At large Atlanta City Council race attracts high-profile support
By Maggie Lee
The race for Atlanta City Council between incumbent Michael Julian Bond and challenger Courtney English has attracted thousands of dollars in donations and now some well-known supporters.
Former Atlanta Mayor Shirley Franklin stood on the steps of City Hall Thursday and endorsed English for the at large seat. He is now chair of the Atlanta Board of Education.
She said that she has seen him make tough decisions that are better for Atlanta’s children. Franklin said English can be trusted, and that he has stamina, courage and vision.
Bond is not lacking for high-profile fans: Next week, at the Commerce Club, former Gov. Roy Barnes is listed among the hosts of a fundraising reception to honor the councilman — with tickets ranging from $101 to $2,500. The other hosts are Sheriff Ted Jackson, Mayor Kasim Reed and Ambassador Andrew Young.
Reed’s office did not respond to a request for comment made Wednesday. Barnes was not immediately reachable by phone at his office on Thursday.
English raised funds faster than Bond in the latest available campaign finance reporting period: in the three months to June 30, English reported raising $34,742 for his campaign. Bond reported raising $17,526 in the same time period.
But as an incumbent, Bond can roll over donations unspent in previous campaigns. Bond reported $18,357.69 cash on hand as of June 30.
Bond and English got heated with each other during a candidate forum organized by Georgia Stand-Up on Sept. 7.
In response to a question about how city government can help students succeed and help create equity in the city overall, English said the schools find themselves doing things that aren’t their in their bailiwick, like providing meals, glasses, on-campus clinics and looking into setting up affordable housing on vacant APS property “because the city hasn’t got that job done.”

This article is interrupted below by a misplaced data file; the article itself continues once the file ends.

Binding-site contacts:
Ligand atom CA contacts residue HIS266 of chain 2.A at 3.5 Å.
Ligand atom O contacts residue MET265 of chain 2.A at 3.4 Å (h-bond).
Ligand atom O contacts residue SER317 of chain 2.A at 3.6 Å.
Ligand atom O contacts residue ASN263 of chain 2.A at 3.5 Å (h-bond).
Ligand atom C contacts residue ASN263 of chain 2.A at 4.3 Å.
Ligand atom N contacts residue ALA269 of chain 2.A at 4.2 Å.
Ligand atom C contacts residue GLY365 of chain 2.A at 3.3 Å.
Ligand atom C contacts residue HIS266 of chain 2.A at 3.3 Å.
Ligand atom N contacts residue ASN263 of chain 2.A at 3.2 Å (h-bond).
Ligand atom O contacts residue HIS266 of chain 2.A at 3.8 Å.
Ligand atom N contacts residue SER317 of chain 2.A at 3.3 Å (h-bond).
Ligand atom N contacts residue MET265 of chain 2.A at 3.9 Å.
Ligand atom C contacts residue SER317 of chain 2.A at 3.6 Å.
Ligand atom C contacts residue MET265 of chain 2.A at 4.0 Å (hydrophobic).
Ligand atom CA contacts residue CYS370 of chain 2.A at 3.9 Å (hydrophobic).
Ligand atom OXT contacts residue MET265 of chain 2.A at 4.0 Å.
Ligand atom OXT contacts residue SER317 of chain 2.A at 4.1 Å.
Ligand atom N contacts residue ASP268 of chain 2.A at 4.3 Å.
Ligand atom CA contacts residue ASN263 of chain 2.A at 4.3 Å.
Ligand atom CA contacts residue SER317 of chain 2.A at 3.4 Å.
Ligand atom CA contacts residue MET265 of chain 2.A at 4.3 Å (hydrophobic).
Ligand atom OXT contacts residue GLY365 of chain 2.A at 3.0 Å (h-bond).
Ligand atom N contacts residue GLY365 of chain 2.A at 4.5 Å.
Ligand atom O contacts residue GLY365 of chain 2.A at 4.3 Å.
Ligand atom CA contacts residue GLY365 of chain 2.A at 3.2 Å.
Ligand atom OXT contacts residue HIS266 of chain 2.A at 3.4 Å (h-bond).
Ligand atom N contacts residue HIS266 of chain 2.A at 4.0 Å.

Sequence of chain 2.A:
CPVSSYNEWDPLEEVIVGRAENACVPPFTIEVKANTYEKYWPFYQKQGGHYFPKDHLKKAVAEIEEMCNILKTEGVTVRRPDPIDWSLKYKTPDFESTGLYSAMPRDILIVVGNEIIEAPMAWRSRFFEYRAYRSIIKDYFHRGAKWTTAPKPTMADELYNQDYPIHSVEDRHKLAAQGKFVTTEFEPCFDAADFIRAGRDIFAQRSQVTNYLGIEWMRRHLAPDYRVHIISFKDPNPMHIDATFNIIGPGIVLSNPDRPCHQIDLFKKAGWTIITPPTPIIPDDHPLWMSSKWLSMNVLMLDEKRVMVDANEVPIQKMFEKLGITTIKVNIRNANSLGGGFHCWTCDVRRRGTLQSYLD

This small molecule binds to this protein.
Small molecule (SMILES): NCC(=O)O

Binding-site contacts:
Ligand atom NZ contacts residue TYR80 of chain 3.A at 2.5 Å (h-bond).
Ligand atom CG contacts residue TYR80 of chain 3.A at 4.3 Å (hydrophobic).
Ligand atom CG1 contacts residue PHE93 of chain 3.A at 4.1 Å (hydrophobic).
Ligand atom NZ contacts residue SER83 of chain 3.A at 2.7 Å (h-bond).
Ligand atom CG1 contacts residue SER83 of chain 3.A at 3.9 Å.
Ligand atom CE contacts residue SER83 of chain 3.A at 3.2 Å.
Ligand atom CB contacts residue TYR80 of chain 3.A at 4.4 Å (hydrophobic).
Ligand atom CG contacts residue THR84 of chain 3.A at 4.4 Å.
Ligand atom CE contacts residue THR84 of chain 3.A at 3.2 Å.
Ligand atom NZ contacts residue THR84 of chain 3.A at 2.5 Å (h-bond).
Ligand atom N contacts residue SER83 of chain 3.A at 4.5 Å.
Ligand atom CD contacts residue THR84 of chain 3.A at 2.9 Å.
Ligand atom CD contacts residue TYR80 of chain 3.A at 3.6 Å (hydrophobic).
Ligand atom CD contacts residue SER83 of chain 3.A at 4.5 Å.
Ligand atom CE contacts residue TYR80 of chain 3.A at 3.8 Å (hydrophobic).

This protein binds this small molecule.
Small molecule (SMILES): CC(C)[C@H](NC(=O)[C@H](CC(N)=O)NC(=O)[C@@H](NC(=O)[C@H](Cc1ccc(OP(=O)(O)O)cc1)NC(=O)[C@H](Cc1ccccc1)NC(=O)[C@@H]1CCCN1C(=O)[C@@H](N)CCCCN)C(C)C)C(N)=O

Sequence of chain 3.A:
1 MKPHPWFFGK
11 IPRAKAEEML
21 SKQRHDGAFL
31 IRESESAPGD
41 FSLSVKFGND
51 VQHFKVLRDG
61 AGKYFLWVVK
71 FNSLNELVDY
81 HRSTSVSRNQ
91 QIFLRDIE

Bond charged that the schools have created a school police force that “nobody asked for,” among other charges. He also said that APS has failed children, and called the 71 percent graduation rate cited by English “inflated.”
In a back-and-forth exchange, Bond finished with remarks that went over the allotted time by saying that English “doesn’t know what he’s talking about.”
When the two men sat down after the question, Bond leaned close to English and said something inaudible to the audience. The moderator ended up separating the two.
(Video is available on Georgia Stand-Up’s Facebook page from Sept. 7. Bond and English appear about 20 minutes into the video.)
There are 14 competitive races for Atlanta City Council this year and more than 60 candidates.
Early voting begins in certain locations on Oct. 16. The election is on Nov. 7.